Hayman in disbelief after winning Paris-Roubaix

As Mathew Hayman (Orica-GreenEdge) talked about his victory at Paris-Roubaix, still inside the velodrome after lifting the winner’s iconic cobbled trophy and later in the press conference inside the new covered velodrome, he could hardly believe what he had just won the race, beating Tom Boonen and Ian Stannard.

Hayman had fractured the radius bone in his right arm at the Omloop Het Nieuwsblad race on February 27 but never gave up on his dreams of riding Paris-Roubaix. He clocked up more than 1,000km on the virtual trainer Zwift and spent numerous sessions in his garage at home to hold into his form.

He started the race in Compiegne without any pressure on his broad shoulders but then throughout the race he was always in the right place at the right moment. He rode carefully in the early break and then ensured he was in the final selection of five riders that slugged it out in the final sprint in the Roubaix velodrome. He took a risk by leading out the sprint but it was an instinctive decision based on experience that allowed him to hold off Boonen and Stannard and make a career-long dream come true.

“The only emotion I felt was disbelief. To win Paris-Roubaix is pretty surreal. But I think I’ve done my time, I’ve ridden Roubaix 15 times; I’ve sprinted on the track for a top ten. Sometimes you have to go for it and sometimes good things happen,” Hayman explained.

"If someone had told me this morning I’d win Paris-Roubaix, I wouldn’t have believed them, no way. Other years I’d dared to dream about it and in other years I felt good. This year was different. I haven’t really raced since breaking my arm in Omloop Het Nieuwsblad. The doctors were pretty convinced that my Classics were done but I really wanted to get back as quickly as possible.

“I spent a lot of time on the home trainer; I was in my own little world, riding in the garage twice a day. I knew I had to hold onto the months and months of training that I do for the Classics every year. This is my 17th year as a professional and it started in October. I spent a lot if time away, time at altitude, a lot of time away from the family, to be ready for the Classics. I didn’t want all that to be taken way by a crash. So if there was no chance that I could get back, then I’d do it.

“I did two races in Spain last week but before the race I was relaxed, I was carefree, to enjoy the race and see what came. I was here to ride Jens Keukeleire if I had the chance. When I went in the break, it was the first time I’d moved all day, so I was fill of energy. I knew I had to stay calm and control things, then the more I got towards the finish, the more surreal it became but I was just relaxed and having fun.”

A deserved winner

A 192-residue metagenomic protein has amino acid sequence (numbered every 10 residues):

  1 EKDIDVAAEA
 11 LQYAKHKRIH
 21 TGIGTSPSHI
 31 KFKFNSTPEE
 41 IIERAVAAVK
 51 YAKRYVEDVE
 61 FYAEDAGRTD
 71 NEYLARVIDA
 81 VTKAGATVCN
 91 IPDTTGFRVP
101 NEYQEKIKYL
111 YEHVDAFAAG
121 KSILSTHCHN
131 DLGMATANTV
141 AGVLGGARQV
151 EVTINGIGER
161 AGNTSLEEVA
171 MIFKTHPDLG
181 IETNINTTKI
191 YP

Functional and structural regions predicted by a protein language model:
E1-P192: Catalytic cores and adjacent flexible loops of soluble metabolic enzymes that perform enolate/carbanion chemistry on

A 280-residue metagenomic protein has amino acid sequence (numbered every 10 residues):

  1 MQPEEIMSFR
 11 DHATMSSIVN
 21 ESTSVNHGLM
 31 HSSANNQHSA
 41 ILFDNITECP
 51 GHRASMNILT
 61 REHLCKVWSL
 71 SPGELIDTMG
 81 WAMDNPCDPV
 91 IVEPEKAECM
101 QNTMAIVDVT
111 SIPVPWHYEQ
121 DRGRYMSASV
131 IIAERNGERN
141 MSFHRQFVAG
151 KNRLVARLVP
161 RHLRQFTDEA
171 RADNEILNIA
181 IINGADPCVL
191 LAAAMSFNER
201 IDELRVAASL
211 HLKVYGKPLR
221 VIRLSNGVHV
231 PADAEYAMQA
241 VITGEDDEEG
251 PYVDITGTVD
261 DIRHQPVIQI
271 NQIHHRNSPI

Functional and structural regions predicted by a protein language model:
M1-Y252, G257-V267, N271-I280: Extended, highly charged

Hayman has clearly paid his Paris-Roubaix dues and was a deserved winner. The dedication he showed to work and then return from his fracture was rewarded with victory.

“This race is huge for me. If you speak to anyone at Orica-GreenEdge, they know this is the one race that is really special for me. It’s the one race I talk about from October and I’ve done it 15 times now, and I always finished it,” he said.

“It’s the one big races that throws up a surprise winner every once and again. It can be Stuart O’Grady or Johan Vansummeren. That keeps you holding onto that little bit of hope that one day it can be your turn. Today is my day and the sun is shining on me in the Roubaix velodrome.”

Hayman is known for his hard work and dedication within the Orica-GreenEdge team and remained modest even in victory. He had just won the biggest race of his career but empathised with Boonen, who he stopped from winning a record breaking fifth victory at Paris-Roubaix.

“I hope you guys are happy with me winning and that Tom didn’t,” he said to the media, who were fully appreciative of what he had achieved. “I’m sorry about that. I’m sure that Tom’s going to have some sleepless nights about it but I’m sorry, but I won….”

He also explained his race and how he fought to get back to the final attack after almost crashing with Stannard on a cobbled corner.

“I was put in a gap but I realised they weren’t going away from me and so I just rode my own pace. That compounded that these guys weren’t superior to me and that I could close the gap,” he explained.

“Then in the finale those guys had to win. Boonen couldn’t get second, Sep Vanmarcke wanted to win. Sure, I wanted to win too, but I could gamble and it paid off.

“I’ve never been on the podium, so I would have been happy with second but when we came around the corner I was on Boonen’s wheel and then the other guys came back. Everyone was tired and gaps opening up, so I decided to hit out and go for it. When I saw 200 metres to go, I was worried. But if you have to go on the high side of the track, it’s a long way round.”

A different final act to his long career

Hayman was perhaps thinking of retiring after the 2016 season but now he is about to enjoy a different final act to his career, with the 2016 Paris-Roubaix on his palmares.

“I have a contract for next year but it days like today what you do it for,” he said.

“This is a special day and I don’t want to do this till I hate it. For now I still love it, love racing and training with the team; I love winning with guys like Michael Matthews and Simon Gerrans, winning in Australia. I’m not sure if it will prolong my career. I just want to enjoy what I’m doing.”

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Stephen Farrand
Head of News

Stephen is the most experienced member of the Cyclingnews team, having reported on professional cycling since 1994. He has been Head of News at Cyclingnews since 2022, before which he held the position of European editor since 2012 and previously worked for Reuters, Shift Active Media, and CyclingWeekly, among other publications.